In the current philosophical and psychological literature, knowledge avoidance and willful ignorance seem to be almost identical conditions involved in irrational patterns of reasoning. In this paper, we will argue that not only these two phenomena should be distinguished, but that they also fall into different parts of the epistemic rationality-irrationality spectrum. We will adopt an epistemological and embodied perspective to propose a definition for both terms. Then, we will maintain that, while willful ignorance is involved in irrational patterns of reasoning and beliefs, knowledge avoidance should be considered epistemically rational under particular circumstances. We will begin our analysis by considering which of the two phenomena is involved in patterns of reasoning that are still amply recognized as irrational—as wishful thinking, self-deception, and akrasia. We will then discuss the impact of epistemic feelings—which are emotional events that depend on epistemic states—on agents' decision-making. Then, we will consider the impact of willful ignorance and knowledge avoidance on agents' autonomy. By considering these issues, we will argue that when agents are aware that they are avoiding certain information (and aware of what kind of feelings acquiring the information would trigger), knowledge avoidance should be considered a rational, autonomy-increasing, hope-depended selection of information.

Embodied Irrationality? Knowledge Avoidance, Willful Ignorance, and the Paradox of Autonomy

Arfini, Selene
Writing – Original Draft Preparation
;
Magnani, Lorenzo
Supervision
2021

Abstract

In the current philosophical and psychological literature, knowledge avoidance and willful ignorance seem to be almost identical conditions involved in irrational patterns of reasoning. In this paper, we will argue that not only these two phenomena should be distinguished, but that they also fall into different parts of the epistemic rationality-irrationality spectrum. We will adopt an epistemological and embodied perspective to propose a definition for both terms. Then, we will maintain that, while willful ignorance is involved in irrational patterns of reasoning and beliefs, knowledge avoidance should be considered epistemically rational under particular circumstances. We will begin our analysis by considering which of the two phenomena is involved in patterns of reasoning that are still amply recognized as irrational—as wishful thinking, self-deception, and akrasia. We will then discuss the impact of epistemic feelings—which are emotional events that depend on epistemic states—on agents' decision-making. Then, we will consider the impact of willful ignorance and knowledge avoidance on agents' autonomy. By considering these issues, we will argue that when agents are aware that they are avoiding certain information (and aware of what kind of feelings acquiring the information would trigger), knowledge avoidance should be considered a rational, autonomy-increasing, hope-depended selection of information.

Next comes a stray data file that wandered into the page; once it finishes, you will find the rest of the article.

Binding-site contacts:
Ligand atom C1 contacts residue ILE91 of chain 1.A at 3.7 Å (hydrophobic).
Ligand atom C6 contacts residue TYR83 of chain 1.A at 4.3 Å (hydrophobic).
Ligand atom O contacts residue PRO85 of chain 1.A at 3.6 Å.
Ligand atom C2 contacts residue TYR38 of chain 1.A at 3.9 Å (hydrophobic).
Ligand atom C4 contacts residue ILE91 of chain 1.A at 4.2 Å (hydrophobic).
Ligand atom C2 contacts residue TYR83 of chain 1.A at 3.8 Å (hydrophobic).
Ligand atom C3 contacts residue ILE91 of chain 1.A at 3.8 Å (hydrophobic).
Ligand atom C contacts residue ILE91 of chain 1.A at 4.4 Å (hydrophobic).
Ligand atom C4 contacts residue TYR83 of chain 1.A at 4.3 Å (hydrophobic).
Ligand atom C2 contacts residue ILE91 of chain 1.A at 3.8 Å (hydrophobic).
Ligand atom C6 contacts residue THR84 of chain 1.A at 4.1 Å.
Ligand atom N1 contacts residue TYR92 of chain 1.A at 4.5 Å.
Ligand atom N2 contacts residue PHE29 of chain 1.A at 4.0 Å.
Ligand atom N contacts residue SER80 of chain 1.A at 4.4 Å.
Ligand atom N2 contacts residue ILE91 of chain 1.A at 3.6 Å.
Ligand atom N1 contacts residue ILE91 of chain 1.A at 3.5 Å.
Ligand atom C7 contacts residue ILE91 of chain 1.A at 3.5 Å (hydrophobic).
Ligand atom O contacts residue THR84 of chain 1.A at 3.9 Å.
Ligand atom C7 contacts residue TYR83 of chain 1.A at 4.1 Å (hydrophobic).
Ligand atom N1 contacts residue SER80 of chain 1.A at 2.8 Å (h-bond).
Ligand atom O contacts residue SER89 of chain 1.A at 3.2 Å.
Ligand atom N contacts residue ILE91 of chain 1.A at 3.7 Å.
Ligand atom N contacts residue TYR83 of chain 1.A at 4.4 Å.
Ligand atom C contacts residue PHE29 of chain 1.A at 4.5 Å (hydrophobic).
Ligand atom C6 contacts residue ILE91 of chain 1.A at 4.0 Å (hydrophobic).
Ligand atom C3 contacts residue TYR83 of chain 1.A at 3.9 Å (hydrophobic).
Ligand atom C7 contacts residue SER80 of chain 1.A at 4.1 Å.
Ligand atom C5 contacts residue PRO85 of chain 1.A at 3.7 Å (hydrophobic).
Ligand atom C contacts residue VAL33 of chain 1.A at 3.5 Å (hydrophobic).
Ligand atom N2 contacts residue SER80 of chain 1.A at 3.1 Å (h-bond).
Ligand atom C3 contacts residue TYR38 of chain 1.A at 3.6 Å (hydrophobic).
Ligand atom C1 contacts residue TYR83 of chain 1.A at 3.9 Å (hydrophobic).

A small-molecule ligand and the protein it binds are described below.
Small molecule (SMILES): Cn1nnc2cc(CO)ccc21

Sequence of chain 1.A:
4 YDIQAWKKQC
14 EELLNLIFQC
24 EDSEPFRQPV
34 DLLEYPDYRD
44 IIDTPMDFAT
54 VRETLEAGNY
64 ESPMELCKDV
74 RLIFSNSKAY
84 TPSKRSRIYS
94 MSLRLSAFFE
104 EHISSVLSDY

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Utilizza questo identificativo per citare o creare un link a questo documento: http://hdl.handle.net/11571/1446054
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